Source: New York Times
New York Times launched an investigation called the Privacy Project to look at how companies that are little known to Americans are collecting location data on millions of Americans every second, every hour and every day.
Files obtained by investigators contained information on 12 million Americans, from their daily commutes to their whereabouts throughout the day and night. Investigators found that though the data is supposedly anonymous because there’s no name attached to it, anyone could easily zero in on the movement of a smartphone and figure out who it is.
Times reports that Americans are solely relying on the word of these companies to keep their data safe and not share it with others.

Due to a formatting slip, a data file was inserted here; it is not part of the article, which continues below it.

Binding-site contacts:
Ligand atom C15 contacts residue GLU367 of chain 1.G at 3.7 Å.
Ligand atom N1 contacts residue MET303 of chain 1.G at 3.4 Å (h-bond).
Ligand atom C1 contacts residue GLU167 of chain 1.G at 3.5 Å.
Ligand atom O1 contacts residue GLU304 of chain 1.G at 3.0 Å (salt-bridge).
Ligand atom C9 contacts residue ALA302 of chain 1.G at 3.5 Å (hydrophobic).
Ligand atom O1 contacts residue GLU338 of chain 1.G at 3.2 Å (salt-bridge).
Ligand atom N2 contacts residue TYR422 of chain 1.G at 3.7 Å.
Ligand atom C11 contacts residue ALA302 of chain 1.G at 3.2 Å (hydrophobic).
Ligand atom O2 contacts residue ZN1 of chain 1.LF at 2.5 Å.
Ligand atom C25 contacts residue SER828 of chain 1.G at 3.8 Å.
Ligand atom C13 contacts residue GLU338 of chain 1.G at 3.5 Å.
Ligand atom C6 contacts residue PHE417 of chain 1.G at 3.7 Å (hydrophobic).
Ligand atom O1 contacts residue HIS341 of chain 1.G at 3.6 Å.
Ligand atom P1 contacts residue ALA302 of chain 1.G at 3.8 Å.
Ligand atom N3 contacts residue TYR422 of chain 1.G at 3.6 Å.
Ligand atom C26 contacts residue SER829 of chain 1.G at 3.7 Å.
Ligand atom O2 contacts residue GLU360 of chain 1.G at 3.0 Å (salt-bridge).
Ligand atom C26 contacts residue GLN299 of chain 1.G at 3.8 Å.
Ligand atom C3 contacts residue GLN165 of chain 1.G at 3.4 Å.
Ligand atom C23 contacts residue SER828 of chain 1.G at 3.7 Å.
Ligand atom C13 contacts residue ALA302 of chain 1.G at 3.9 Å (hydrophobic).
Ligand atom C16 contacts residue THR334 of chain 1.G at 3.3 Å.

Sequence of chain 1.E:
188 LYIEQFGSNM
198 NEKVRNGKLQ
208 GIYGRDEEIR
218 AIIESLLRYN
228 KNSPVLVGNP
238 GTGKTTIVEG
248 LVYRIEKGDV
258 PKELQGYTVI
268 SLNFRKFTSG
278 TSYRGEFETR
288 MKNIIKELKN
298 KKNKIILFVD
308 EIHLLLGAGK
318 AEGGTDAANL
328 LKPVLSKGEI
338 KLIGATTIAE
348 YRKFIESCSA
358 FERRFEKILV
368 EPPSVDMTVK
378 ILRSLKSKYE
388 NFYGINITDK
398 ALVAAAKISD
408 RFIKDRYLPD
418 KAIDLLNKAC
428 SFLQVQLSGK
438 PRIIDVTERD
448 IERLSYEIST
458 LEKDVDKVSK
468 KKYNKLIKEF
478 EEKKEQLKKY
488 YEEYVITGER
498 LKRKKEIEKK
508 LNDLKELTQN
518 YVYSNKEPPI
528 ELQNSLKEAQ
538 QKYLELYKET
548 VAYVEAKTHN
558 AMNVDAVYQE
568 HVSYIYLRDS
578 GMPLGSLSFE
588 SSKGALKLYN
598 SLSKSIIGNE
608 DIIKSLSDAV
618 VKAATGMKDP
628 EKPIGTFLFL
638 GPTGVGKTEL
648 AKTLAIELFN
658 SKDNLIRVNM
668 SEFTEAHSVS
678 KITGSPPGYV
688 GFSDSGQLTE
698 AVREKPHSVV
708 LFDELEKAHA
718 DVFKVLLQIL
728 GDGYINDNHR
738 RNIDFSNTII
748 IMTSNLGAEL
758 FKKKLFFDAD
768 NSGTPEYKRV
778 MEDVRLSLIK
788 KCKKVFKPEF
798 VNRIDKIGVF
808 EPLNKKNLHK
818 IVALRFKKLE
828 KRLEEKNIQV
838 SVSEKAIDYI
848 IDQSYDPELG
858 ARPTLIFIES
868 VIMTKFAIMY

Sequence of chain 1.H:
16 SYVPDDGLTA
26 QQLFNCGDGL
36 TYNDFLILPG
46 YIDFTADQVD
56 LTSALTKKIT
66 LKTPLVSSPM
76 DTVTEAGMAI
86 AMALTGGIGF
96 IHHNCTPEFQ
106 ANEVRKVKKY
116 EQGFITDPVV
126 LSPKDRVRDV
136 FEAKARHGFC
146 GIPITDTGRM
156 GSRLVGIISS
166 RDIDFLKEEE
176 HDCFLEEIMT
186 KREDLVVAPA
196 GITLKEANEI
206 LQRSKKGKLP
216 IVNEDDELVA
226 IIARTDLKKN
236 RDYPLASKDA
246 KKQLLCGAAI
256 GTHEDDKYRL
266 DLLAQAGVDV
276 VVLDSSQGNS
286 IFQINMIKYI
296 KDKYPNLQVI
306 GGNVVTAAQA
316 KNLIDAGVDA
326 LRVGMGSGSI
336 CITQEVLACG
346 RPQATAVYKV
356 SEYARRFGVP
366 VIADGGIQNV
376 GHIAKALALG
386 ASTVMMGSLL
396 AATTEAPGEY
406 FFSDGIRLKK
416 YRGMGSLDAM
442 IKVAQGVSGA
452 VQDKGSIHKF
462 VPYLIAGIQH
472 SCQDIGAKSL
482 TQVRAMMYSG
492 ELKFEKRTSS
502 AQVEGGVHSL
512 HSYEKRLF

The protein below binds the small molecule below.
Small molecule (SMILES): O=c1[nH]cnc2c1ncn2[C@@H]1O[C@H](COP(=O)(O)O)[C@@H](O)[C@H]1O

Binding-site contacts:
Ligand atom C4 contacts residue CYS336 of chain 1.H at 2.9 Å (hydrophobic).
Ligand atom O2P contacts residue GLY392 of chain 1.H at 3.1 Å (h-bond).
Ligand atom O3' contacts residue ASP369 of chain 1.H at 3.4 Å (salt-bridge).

The data obtained by the Times “represents just a small slice of what’s collected and sold every day by the location tracking industry — surveillance so omnipresent in our digital lives that it now seems impossible for anyone to avoid.”
Companies claim that people consent to being tracked, but oftentimes “consent” comes in the form of merely choosing to download an app that has tracking in it.
The Times investigation hopes to shed light on the situation and to “document the risk of underregulated surveillance,” that is happening through independent companies that are dedicated to tracking people through their smartphones and using the data for marketing.
Read Full Story: New York Times